While being recorded on different types of materials (parchment, leather, camels’ scapula, wooden tablets, stones, etc.) used for writing at that time, the Qur’an was memorized wholly by the Prophet and a large number of his companions and partly by every Muslim. Every Muslim is required to memorize at least a few verses of the Qur’an because the recital of some of its verses is an essential part of the daily salat (Namaz) performed five times a day. Moreover, recitation of the Quran is itself a form of worship which Muslims are recommended to perform. Apart from reciting the Qur’an in and outside the regular namaz and regularly in the salat al-tahajjud (late night prayer), the Prophet (R.A) would recite to angel Gabriel in the month of Ramadhan the whole Qur’an (so far revealed). In Ramadhan preceding his death, angel Gabriel made him recite it to him twice.
During the period of the Prophet, the verses and chapters of the Qur’an recorded on different materials were not placed together. During the period of Abu Bakr (R.A), the first caliph of Islam, seventy famous hafiz (men who completely memorized Quran) were martyred in the battle of Yamama. Now it was felt necessary to safeguard the Qur’an against the possibility of being lost and to compile it in a proper book form.
The task was assigned to Zayid ibn Thabit (R.A), the chief scribe of the wahy. He accomplished this job under the supervision of the Sahaba (companions) of the Prophet (pbuh). The final and complete version was checked and approved by all who heard the Qur’an from the Prophet (pbuh) and committed it to their memories and hearts. This was done less than two years after the death of the Prophet (pbuh). Revelations were still fresh and alive in the minds of the scribes, hafizs and other companions of the Prophet. The manuscript prepared by Zayid (R.A) was deposited with Abu Bakr (R.A) and after his death, with ‘Umar (R.A), the second caliph. When ‘Umar (R.A) died, the manuscript passed on to his daughter Hafsa (R.A).
The period of ‘Uthman (R.A), the third caliph, witnessed vast expansion of the Islamic state; Muslims scattered from the capital and a large number of converts (speaking languages other than Arabic) entered the fold of Islam. Many of the people who did not see the Prophet (pbuh) or hear him started committing mistakes in reading the Qur’an. Differences in recitation and intonation began to cause disputes among Muslims. ‘Uthman (R.A) swiftly acted to meet the situation. After consultation with all the leading authorities, he formed a committee of four members from among the former scribes of revelations including Zayid ibn Thabit (R.A). The committee was entrusted to prepare copies of the compilation prepared during the period of Abu Bakr(R.A) after a thorough review. All the copies in use were collected and replaced by one standard copy which was to be used according to the accent and dialect of Quraish, the very same dialect in which the Qur’an was revealed. The authorized version bore the seal and signature of ‘Uthman (R.A). This was done within nineteen years of the death of the Prophet (pbuh). From that time onwards, the same version has been in use without the slightest change in words or order or even diacritical marks. Copies bearing the signature of ‘Uthman (R.A) still exist in Tashkent and Istanbul.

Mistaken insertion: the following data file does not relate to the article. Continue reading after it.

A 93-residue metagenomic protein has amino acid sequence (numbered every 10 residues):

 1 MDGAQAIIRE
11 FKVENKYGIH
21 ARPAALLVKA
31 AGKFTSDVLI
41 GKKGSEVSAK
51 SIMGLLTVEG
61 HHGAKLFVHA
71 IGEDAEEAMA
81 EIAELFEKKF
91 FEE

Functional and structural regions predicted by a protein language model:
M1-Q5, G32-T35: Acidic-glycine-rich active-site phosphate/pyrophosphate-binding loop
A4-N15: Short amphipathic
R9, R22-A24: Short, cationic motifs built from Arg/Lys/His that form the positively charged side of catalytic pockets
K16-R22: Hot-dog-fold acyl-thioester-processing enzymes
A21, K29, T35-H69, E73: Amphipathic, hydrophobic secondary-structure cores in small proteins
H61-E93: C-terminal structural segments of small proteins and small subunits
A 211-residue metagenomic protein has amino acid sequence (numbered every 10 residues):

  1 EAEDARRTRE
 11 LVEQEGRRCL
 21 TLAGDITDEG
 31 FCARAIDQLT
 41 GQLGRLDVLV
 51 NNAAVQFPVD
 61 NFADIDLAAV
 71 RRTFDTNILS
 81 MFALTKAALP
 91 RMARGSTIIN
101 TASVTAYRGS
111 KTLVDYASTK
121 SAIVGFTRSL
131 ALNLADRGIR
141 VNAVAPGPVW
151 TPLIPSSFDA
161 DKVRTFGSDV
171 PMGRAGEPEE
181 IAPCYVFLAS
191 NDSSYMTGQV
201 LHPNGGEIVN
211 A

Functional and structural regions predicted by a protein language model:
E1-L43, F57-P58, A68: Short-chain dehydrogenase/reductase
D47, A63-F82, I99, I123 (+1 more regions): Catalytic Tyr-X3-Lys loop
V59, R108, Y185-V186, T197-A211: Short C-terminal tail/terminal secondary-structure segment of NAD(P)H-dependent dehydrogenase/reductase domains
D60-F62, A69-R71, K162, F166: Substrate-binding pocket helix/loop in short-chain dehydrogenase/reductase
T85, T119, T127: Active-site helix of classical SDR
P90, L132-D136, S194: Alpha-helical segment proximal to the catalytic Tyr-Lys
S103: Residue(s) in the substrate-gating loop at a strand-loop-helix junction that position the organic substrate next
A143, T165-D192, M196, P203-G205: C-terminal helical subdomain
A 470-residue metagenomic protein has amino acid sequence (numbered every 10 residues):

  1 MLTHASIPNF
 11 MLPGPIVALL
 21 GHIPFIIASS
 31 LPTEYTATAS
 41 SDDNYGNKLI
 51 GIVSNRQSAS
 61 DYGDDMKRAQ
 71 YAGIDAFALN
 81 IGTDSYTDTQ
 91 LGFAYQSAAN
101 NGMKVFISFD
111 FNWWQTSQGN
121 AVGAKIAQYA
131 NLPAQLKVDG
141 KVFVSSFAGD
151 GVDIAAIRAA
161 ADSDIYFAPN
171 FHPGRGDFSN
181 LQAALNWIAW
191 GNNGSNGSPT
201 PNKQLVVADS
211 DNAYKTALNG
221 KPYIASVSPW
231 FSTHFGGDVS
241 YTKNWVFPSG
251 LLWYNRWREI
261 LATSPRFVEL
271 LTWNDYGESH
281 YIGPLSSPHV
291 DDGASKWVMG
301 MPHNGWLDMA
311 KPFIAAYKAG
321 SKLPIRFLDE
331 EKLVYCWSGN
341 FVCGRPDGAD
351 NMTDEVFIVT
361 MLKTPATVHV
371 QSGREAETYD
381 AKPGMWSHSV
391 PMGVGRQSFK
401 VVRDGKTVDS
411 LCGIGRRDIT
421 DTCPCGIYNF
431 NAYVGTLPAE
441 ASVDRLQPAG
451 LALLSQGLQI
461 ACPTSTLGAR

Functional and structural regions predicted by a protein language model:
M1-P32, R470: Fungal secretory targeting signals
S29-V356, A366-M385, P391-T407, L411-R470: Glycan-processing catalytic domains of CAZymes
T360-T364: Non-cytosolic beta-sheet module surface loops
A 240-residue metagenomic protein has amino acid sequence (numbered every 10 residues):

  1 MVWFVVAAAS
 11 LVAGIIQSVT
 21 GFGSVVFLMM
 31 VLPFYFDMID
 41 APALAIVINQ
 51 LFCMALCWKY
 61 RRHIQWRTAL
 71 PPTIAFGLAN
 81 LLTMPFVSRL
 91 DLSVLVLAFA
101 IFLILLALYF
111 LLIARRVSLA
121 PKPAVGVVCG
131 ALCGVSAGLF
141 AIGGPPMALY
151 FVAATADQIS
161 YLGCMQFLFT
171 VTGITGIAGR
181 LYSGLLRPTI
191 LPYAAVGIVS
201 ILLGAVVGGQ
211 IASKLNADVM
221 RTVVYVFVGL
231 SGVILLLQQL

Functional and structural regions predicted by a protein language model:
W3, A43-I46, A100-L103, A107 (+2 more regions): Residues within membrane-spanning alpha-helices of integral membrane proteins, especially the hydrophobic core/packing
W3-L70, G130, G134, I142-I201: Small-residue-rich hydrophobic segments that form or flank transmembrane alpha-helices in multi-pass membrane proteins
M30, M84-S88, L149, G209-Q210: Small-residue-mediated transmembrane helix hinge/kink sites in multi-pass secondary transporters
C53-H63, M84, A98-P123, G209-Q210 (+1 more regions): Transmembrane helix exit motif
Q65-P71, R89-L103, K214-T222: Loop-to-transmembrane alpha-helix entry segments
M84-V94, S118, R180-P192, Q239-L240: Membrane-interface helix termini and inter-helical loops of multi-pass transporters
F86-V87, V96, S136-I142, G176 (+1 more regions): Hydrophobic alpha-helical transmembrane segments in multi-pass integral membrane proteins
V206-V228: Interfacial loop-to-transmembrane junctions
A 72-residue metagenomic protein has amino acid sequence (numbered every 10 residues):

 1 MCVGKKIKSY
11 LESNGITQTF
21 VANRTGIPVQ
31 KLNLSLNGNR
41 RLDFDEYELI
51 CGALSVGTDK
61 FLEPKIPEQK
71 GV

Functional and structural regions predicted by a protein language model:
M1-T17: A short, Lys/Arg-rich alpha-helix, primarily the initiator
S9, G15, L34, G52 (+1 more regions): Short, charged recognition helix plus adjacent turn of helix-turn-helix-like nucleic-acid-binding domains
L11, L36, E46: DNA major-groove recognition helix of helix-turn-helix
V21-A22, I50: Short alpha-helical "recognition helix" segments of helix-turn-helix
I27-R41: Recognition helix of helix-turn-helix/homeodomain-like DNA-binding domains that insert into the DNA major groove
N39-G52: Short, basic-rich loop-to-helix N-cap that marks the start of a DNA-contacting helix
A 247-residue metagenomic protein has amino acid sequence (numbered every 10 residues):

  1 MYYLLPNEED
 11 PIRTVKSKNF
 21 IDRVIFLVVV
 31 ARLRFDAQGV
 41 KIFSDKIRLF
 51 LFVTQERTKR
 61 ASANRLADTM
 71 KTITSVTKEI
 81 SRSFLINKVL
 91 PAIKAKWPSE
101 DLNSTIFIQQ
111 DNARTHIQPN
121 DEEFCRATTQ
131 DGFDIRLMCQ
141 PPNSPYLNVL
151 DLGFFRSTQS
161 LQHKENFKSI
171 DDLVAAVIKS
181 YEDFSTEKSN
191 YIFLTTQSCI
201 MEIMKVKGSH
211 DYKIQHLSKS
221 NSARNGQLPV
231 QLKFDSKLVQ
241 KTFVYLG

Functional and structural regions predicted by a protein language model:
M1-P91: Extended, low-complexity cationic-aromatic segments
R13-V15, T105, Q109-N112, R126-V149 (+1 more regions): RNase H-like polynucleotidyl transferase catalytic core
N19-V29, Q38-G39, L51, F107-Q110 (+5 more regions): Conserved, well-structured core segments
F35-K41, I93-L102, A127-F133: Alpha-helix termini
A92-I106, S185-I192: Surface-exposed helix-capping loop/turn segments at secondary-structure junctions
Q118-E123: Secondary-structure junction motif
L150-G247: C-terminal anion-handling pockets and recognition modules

The Qur’an, as it exists today in millions of copies, retains the purity of the original text compiled fourteen centuries ago. Moreover, there are thousands of hafizs (both Arabs and non-Arabs) all over the world who are preserving the sacred book in their hearts. This unique feature of the Qur’an is one of its many miracles which testifies to the truth contained in the promise made by God with regard to its preservation. The purity of the text of the Qur’an through fourteen centuries is a clear evidence of the eternal care with which the divine book is guarded through all ages.
From these facts, it has been concluded by the scholars that the Qur’an stands today as it first came down, and as it always will be. To it there has never been any addition; from it there was no omission; and in it there occurred no corruption. Its history is as clear as daylight; its authority is unquestionable; and its complete preservation is beyond doubt ”
 Ibid., No. 228.
 Ibid., No. 218.
 Ibid., No. 223.
 Ibid., No. 198.
 Sahih al-Bukhari, (Damuscus: 1993), 1:21.
 Fazlie, 1993, p. 1.
 There are hundreds of books, some in large volumes, written on the unique characteristics (I’jaz) of the Qur’an.
 Arberry, The Koran Interpreted, (Oxford: 1990), pp. x-xi.
 For details, see Scientific Indications in the Holy Qur’an, Islamic Foundation Bangladesh, Dhaka, 1990.
 Maurice Bucaille, The Bible, The Qur’an and Science, (Paris: 976), pp. 251-51
 For details see, Khan, op., cit
 SabunI, p.61.
 See the Qur’an, 15:9,
 A. Yusuf Ali, The Holy Qur’an, Translation and Commentary, (Beirut: 1403H), fn. 1944, p. 638.
 Sabuni, al-Tibydnfi ‘UIum al-Qur’an, (Beirut: 1985) p.52
 Hafiz means one who has memorized the whole Qur’an.
 For details, sec, Dr. Mofakhkbar Hussain Khan, English Translations of the Holy Qur’an: A Biobibliographic Study, (Singapore:1997).
 For details, see Sarkar, pp. 297-301
 Wilkins, 1993, p. 90.
 Theertha, p.49.
 5 ibid., p.6.
 RV, p. x.
 PDR., p. 344.
 Wilkins, 1993, p. 6.
 Theertha, pp. 116.